2.1 Centralize Existing Findings Reports in your Environment
In most organizations, security has been around long enough that there is a litany of previously performed security assessments that exist.
Though these previous assessments will have varying scopes, quality, or primary areas of focus, and perhaps maybe even been remediated, they are much more meaningful when aggregated and organized together. Doing this adds a sense of proactivity to your efforts as well as some calm if you are feeling overwhelmed.
So this activity it is all about collecting any potential findings reports that may provide insight and centralizing them into a central database. This database, often a spreadsheet, will be designed in a manner in which all of the information can be normalized so that the data can be used together later on.
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Centralize Security Program Findings Tips:
Tip 1: Garbage in, Garbage out. Ensure to try and collect any findings that are relevant to providing insight about your current security posture. If you have gaps in your identified findings, it is impossible to get to a valid roadmap in step 3.
Tip 2: Don’t be picky on what you collect for inclusion. Determine relevance of findings report for security after you review it, not before. One big caveat to Tip 2 above is to leave findings from technical vulnerability scanning activities, such as Nessus, Rapid 7, etc out of this activity for now. The reason is that though these findings are critical, they are too detailed for this step in the process and therefore should be handled using a more appropriate approach.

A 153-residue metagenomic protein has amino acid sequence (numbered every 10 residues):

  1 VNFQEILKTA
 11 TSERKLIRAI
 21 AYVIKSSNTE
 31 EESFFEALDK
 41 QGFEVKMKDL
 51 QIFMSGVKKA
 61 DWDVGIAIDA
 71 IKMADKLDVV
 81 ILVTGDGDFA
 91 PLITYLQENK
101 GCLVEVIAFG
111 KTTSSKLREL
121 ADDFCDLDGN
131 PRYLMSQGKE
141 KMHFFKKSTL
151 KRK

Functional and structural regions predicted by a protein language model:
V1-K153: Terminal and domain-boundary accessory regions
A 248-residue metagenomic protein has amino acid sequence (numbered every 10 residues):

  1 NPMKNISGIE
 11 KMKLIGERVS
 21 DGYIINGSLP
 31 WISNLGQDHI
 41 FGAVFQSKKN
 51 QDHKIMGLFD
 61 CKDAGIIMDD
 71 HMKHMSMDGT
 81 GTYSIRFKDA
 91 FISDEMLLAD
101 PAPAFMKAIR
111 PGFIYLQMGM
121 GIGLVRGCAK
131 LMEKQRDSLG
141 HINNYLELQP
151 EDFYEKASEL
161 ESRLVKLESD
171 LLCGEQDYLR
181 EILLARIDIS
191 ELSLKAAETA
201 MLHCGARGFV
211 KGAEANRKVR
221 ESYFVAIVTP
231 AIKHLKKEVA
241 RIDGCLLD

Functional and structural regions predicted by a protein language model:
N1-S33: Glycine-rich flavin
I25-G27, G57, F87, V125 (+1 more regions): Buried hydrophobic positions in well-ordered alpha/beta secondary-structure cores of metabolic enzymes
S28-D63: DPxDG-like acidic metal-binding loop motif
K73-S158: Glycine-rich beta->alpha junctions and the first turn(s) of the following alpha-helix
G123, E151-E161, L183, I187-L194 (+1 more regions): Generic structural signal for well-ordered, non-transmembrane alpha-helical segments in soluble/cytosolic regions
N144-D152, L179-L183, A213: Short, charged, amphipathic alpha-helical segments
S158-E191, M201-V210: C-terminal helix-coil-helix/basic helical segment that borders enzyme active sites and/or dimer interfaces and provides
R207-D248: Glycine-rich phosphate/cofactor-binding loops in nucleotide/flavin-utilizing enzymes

Tip 3: Absolutely include duplicate findings. When you fix this issue, you get to cross off all those duplicates for free; doesn’t get better than that
Tip 4: Take time to learn the story behind each finding, even if in an old report. I have often found that old findings, especially if they have never been fixed, provide the best insight into remediation approaches to use in the future, and which ones that did not work. If a finding was not fixed, I want to learn why so that I can remove this roadblock later on when I execute on my remediation plan.
Tip 5: Don’t worry if the report was performed by another group in your organization. For example, if you are in the information security office don’t be afraid to collect reports that may live in groups such as finance. Groups like finance, especially if your organization is publicly traded, are often subject to assessments like General Control Reviews for SOX. These reviews often have great insight about information security safeguards and the findings will be directly related.
Tip 6: Some common areas to locate this information include:
- Any assessments performed by or for the information security program
- General Controls Assessments for Sox
- Readiness assessments for SAE16
- Finalized SAE16 opinions
- Any internally or externally performed assessments by Information Technology groups
- Previous security assessments performed on your organization by your customers
- Regulatory Assessments such as HIPAA for healthcare, FFIEC for banking, etc. Often driven by the compliance office
- If you process credit cards any assessments associated with the payment card industry (PCI)
Tip 7: The best way to collect these reports, especially if they live in varying groups around the organization, is simply to ask for them. Easy enough, but often for some reason people are afraid to ask for reports if they are in groups outside of their control. Don’t be, this fear is unwarranted, especially if you take the time to tell the people you are requesting the reports from why you want them.